Over the last century, countries from the United States to Kenya have emphasized cars as a mode of transport, expanding highway systems and increasing speed limits. This approach must shift from prioritizing traffic speed to enabling the movement of people: providing equitable, safe and widespread access to employment, services and recreation. 

By setting a target to increase the modal share of mass transit, governments can meet transport demand while improving air quality and increasing citizens’ physical activity. While these policies are typically implemented at the city level, national governments can set a pathway for cities to follow. According to their most recent Nationally Determined Contributions, 11 countries have established mode shift targets prioritizing public transport: Albania, Bangladesh, Cabo Verde, China, Costa Rica, India, Jordan, Malawi, Namibia, Palestine and Zimbabwe.

Key steps to achieve ridership targets include implementing Bus Rapid Transit and other rapid transit. Measures to reduce demand for vehicle travel can help as well. These could include congestion charges; parking policies and smart land use; investing in public transport operations that improve quality, reliability, frequency and affordability; integrating and digitizing fare payment systems to make transit use easy and convenient; and providing safe and secure services.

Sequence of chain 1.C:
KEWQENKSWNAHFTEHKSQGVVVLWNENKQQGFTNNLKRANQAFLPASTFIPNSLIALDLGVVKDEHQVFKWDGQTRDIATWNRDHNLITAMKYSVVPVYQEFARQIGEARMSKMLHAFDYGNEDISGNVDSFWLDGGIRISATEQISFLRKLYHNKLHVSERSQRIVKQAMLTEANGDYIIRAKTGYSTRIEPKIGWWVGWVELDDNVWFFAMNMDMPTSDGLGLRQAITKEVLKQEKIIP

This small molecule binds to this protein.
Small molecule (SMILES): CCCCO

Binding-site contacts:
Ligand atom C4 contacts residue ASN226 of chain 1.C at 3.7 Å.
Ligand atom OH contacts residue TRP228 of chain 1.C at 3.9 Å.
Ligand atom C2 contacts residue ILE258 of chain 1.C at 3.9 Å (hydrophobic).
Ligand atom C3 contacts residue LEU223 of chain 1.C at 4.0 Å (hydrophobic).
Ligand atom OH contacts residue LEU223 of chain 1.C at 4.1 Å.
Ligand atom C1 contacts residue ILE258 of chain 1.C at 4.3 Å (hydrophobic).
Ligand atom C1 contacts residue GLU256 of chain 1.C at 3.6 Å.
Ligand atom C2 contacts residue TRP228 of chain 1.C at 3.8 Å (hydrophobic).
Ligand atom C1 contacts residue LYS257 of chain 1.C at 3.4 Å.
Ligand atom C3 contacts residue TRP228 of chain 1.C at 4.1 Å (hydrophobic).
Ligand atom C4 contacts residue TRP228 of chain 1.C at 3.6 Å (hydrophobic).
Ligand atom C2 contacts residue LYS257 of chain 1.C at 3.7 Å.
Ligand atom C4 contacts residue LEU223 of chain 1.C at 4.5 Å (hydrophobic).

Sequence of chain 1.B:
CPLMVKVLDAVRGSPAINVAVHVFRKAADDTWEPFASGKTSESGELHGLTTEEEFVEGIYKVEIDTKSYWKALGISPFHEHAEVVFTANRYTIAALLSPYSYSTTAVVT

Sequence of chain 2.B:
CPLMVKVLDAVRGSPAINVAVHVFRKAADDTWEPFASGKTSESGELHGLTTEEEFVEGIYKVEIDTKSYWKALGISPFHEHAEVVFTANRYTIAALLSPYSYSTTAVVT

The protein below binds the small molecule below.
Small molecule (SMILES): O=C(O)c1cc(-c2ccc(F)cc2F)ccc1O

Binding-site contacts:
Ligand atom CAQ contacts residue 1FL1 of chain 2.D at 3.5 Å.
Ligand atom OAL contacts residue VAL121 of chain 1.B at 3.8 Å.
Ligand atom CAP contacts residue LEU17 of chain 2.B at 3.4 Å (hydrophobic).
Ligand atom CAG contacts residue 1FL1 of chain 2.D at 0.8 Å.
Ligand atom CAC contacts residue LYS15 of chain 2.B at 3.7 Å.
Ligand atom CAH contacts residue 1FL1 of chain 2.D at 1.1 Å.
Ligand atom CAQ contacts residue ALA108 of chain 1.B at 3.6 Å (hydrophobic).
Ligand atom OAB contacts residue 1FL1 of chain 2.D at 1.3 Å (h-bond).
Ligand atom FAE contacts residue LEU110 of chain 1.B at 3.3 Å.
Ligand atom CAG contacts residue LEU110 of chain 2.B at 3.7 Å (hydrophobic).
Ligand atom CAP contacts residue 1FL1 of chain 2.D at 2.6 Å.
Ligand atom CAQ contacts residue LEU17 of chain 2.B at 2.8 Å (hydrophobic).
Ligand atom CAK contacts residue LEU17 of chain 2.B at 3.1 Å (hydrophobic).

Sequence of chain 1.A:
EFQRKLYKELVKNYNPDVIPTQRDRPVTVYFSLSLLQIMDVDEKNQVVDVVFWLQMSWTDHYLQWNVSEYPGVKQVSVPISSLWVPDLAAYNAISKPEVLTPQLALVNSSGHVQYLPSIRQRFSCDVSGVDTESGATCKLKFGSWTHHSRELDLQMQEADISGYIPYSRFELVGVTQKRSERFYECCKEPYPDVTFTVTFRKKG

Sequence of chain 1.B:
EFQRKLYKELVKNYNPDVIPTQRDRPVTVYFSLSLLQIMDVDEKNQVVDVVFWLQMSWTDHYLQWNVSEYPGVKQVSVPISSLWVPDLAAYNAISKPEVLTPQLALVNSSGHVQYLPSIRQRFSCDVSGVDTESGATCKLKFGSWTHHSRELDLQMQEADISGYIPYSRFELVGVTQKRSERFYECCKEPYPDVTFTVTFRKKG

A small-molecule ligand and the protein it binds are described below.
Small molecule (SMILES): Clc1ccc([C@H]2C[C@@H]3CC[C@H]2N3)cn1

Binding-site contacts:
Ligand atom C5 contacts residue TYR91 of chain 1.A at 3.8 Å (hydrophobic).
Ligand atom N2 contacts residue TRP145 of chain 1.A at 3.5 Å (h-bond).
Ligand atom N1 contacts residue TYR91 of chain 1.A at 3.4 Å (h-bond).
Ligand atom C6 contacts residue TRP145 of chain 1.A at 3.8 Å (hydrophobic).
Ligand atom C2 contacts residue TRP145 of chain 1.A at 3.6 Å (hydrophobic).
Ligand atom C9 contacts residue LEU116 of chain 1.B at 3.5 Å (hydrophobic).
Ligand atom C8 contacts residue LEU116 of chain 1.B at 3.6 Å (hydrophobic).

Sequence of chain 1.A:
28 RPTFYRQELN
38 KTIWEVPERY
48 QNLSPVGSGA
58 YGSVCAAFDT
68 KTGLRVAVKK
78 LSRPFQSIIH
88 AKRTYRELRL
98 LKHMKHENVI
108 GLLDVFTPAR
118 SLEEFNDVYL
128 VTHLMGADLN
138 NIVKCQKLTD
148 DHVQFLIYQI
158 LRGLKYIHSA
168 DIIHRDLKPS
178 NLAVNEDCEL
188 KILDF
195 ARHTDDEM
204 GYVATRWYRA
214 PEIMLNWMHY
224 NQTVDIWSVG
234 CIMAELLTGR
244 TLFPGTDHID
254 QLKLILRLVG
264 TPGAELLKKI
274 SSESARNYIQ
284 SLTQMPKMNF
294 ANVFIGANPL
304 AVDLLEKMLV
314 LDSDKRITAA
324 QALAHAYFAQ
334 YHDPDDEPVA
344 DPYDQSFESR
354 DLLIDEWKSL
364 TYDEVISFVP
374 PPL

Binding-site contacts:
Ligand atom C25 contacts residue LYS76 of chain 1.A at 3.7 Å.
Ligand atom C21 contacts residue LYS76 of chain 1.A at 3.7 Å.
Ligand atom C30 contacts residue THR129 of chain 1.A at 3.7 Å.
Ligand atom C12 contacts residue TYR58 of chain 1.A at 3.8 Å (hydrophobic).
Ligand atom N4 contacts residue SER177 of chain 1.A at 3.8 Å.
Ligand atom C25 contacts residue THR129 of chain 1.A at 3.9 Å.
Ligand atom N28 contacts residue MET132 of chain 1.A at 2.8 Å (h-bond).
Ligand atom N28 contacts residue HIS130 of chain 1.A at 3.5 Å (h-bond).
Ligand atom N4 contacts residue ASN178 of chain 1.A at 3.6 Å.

Number of countries with walking and bicycling plans

Regulation and Incentives
Active mobility has immense untapped potential to bring numerous economic, environmental, health and social benefits to the community. As of 2019, 103 countries had established walking and bicycling plans.

Historically, nationally and locally designated funds for active mobility have been lacking. However, as the climate crisis looms and the COVID-19 pandemic persists, the importance of active mobility is gaining ground. Shifting to walking and cycling can drastically reduce emissions and is the quickest and most efficient way to decarbonize transport. As of 2019, the only year for which data is available, 103 countries had established walking and bicycling plans.

Active mobility has immense untapped potential to bring numerous economic, environmental, health and social benefits to the community. Between March and July 2020, 394 cities, states and countries reallocated spaces for people to cycle and walk. These pop-up bike lanes need to be well-planned and combined with slower speed limits and protected bicycle lanes to avoid collisions.  

Number of countries investing in non-car modes

Innovation
Every $1 invested in public transportation generates $5 in economic returns, and every $1 billion in investments supports and creates approximately 50,000 jobs.

Many public transport systems lack sustainable government support for operations, a fact made evident during the pandemic when ridership and fare revenue dropped. In Vienna, for example, fares cover just above half of operational costs, and the national government supplements these revenues with steady indirect payments, a public transport tax on large employers, and fees from on-street parking and city-owned parking garages. 

Congestion charges are another way to provide revenue for a wide-scale, city-level repositioning of public transport. In London, for instance, over £1.3 billion in such revenue over 14 years was reinvested in public transit, achieving a 30% reduction in congestion and a 38% increase in bus passenger numbers.